“I found that it was an inexpensive program to start when it was changing light bulbs and wrapping pipes and simple measures such as that to save energy,” says Sen. Jim Merritt, R-Indianapolis. “When you look at the second four years, 2015-2019, those simple measures just aren’t there.”
Merritt and utility company officials say that expense was also hurting residential and business customers, especially large industrial manufacturers that use a lot of energy.
That’s because utility companies are allowed to recover the cost of the audits through a fee on utility customers’ monthly energy bills.
They are also allowed to charge fees for new power plants and other up-front costs to producing new energy, which is why even without Energizing Indiana, utility companies plan to continue many of the energy efficiency programs such as energy audits.
“If you look at the way utilities plan to meet the need of their customers in the future, and they look at how to do that, this becomes the most cost effective technique in a number of different cases,” says Mark Maassel, the president of the Indiana Energy Association, which represents Indiana’s five largest investor-owned utilities.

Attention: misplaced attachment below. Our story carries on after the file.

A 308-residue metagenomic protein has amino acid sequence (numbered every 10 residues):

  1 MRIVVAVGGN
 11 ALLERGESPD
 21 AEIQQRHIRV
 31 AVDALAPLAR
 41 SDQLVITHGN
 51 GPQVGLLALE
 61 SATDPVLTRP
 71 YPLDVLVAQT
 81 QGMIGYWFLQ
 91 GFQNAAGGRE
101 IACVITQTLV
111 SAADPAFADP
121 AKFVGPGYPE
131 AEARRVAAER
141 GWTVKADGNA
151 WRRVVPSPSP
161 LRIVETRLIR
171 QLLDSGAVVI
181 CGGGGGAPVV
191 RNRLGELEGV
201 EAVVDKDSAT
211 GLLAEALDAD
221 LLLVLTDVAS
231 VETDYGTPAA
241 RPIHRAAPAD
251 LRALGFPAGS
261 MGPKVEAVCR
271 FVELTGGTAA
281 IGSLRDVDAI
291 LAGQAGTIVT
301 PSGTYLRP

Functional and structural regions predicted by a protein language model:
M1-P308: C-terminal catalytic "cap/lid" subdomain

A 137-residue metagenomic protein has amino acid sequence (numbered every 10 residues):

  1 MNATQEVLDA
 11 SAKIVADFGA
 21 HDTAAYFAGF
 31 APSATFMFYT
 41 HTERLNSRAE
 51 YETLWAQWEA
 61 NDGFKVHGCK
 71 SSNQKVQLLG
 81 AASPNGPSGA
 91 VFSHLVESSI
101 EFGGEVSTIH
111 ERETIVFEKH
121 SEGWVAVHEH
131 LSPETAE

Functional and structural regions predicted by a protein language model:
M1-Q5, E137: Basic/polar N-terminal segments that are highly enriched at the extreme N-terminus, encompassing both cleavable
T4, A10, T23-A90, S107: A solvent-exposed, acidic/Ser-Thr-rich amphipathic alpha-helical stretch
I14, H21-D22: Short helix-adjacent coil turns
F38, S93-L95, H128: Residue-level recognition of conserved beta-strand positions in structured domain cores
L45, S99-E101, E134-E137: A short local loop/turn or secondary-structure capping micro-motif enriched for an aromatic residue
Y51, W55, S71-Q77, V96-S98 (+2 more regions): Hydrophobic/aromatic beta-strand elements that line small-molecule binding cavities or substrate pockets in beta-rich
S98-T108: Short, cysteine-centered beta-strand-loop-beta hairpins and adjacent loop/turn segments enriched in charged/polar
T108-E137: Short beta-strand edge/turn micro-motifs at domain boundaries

What Utility Companies Are Proposing
But consumer advocates like Kerwin Olson say, right now, the lack of a statewide mandate largely puts utility companies in the driver’s seat.
He points out that the proposals the utility companies recently submitted to the Indiana Utility Regulatory Commission allocate a lot less money for those programs than before and achieve about half of the energy savings that would have been saved under the state energy mandate. [pullquote]The scales are fully tilted toward the utility companies.
– Kerwin Olson[/pullquote]
“The scales are fully tilted toward the utility companies in what the law allows them to do and what the commission requires them to do,” Olson says.
Utility companies don’t have the final say though. That’s left up to the Indiana Utility Regulatory Commission and state lawmakers who are gearing up to decide what Indiana’s energy policy should look like.
So while legislators could decide to re-implement an energy efficiency mandate, they could also just allow the IURC to approve utility companies’ plans.
Maassel says he would recommend doing so about every three years. But he also expects the discussion about energy efficiency will continue past the next legislative session.
“There are individuals that believe cost effectiveness is not a criteria. I disagree with that personally,” he says. “I believe our industry disagrees with it. As long as we have that fundamental question of is this something that serves customers but is in a way that is in their best interest–is cost effective–as long as that issue remains; I think there will always be the discussion of is there enough energy efficiency or not.”
Governor Mike Pence is reviewing the Indiana Utility Regulatory Commission’s recommendations for energy efficiency programs and plans to work with legislators to establish a new energy plan next year.
The governor has repeatedly said he advocates for an “all of the above” strategy when it comes to Indiana’s energy policy and he recently specified that that includes energy efficiency.